Global Warming Negatively Affect Fisheries

Global Warming

Global warming has had more impact on fisheries relying on short life species such as shrimp or sardine, because it affects chlorophyll production which is vital for phytoplankton, the main food for both species. This is the conclusion of a research on the impact of global warming on the fishing resources in Mexican Pacific published on March 7, led by Ernesto A. Chávez Ortiz from the National Polytechnic Institute (IPN).

The research compared historical data regarding fisheries, available since 1950, from The Food and Agriculture Organization of the United Nations (FAO) to the data of weather variability and concluded a lot of the variabitlity in the fishing in the Mexican Pacific Ocean is caused by climate change. The sardine production increases in the 1970s, but decreased below average levels in the 1980s. While shrimp fishing increased above average but decreased in the 1990s. All these were affected by the climate change, possibly due to El Niño. In the case of shrimp, the production is linked to an input of water from the continent. A good raining season means an increase in the crustacean production, which is reduced by a dry season.

Even the benefits from global warming on fisheries previously thought to be true was proven wrong. New surface areas of the Arctic Ocean got opened up due to the earlier warming and later freezing. Besides providing easier access to oil and gas deposits, people thought it would increase the fish catch from the Arctic waters, which is currently 20 percent of the world’s catch, as warmth and light would bring nutrients to the newly open water. There are three types of algae. Ice algae are algae attaching to ice sheets and accounts for half of the living masses in Arctic waters. Phytoplankton (unattached algae) and zooplankton (tiny animals) are the bases of the food chain in the waters. All these three kinds are flourishing due to longer summer and more light in the water. These have created food sources north of the historic ground and are the base of the high hope for more catch.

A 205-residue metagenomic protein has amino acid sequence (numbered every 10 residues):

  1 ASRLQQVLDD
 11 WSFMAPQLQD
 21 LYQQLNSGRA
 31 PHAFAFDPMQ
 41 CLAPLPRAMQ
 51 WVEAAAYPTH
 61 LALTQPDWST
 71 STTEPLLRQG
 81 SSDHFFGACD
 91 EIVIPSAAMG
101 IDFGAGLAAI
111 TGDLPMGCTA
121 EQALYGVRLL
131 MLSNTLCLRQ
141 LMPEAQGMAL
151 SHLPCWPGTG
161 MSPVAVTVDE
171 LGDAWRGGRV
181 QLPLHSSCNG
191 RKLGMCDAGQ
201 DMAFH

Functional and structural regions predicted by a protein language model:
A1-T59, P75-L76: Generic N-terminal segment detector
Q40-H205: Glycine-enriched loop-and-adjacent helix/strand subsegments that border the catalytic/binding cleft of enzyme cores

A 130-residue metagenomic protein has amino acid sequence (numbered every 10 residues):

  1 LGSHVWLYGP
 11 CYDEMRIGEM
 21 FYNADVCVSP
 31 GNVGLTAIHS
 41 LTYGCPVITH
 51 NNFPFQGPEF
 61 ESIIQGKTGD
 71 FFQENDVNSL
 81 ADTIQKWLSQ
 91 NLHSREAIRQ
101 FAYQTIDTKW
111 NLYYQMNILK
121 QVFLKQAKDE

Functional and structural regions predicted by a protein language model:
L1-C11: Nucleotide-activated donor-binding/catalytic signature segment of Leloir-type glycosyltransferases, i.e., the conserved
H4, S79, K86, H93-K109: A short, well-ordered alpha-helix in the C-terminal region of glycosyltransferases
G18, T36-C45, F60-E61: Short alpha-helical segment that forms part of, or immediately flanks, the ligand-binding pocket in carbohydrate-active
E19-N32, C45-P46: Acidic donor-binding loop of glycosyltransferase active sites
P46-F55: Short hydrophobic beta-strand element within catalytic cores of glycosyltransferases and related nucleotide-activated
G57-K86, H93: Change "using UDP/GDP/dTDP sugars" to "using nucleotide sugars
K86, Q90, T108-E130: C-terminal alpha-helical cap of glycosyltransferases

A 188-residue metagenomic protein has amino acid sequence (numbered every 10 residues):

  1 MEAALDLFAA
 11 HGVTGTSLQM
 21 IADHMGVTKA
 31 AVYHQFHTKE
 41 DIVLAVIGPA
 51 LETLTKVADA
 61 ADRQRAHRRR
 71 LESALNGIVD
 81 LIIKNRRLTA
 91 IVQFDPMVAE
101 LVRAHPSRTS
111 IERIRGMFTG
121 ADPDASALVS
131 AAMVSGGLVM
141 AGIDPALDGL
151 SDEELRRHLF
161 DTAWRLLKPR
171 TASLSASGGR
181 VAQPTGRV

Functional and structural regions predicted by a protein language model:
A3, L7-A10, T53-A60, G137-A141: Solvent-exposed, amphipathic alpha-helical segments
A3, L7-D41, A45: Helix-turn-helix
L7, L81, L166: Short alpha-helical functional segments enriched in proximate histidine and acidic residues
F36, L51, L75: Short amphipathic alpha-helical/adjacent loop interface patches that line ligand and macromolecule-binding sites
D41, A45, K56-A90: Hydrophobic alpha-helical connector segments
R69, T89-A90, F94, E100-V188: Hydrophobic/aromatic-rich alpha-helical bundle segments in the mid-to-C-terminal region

There are three reasons such hope is bound for disappointment. The first reason requires an understanding of “pelagic” and “benthic”—the former means fish lives near the surface of the water and the latter means fish lives near the bottom. Benthic fish that can live in the bottom of Beaufort cannot survive in the central Arctic (depth difference is 200 meters vs. 4,000 meters). The second reason is the ocean acidification. Cold water absorbs carbon dioxide faster and the new opened ocean provides bigger absorbing area. The ocean turns carbon dioxide into carbonic acid, discouraging the formation of calcium carbonate which gives shells strength. This means less shelled organisms and less food for fish. The last and most important reason is the warming ocean may intensify the ocean stratification, defined as the tendency of seawater to separate into layers because fresh water is lighter than salt and cold water heavier than warm.

The Ocean Stratification poses danger to disrupt nutrients cycles critical to the output of the ocean. Most ocean creatures are pelagic and when they die, they sink to the bottom and are eaten by benthic creatures. The nutrients are fed back to the surface mainly through upwelling of water from the bottom, caused caused by the collision of cold and temperature water. The Arctic is home to two of the most important nutrient moving locations. Tropics water is nutrient-poor due to lack of such events. Stratification threatens this recycling system by suppressing the vertical movement of the water and is worsened by global warming. Some parts of the Arctic already showed bad stratification, limiting nutrient replenishment, especially at high latitudes which are going to get worse with global warning, therefore the fisheries will not get the benefits people expected.

By Tina Zhang

Sources:

Science Daily
Economist
NOAA

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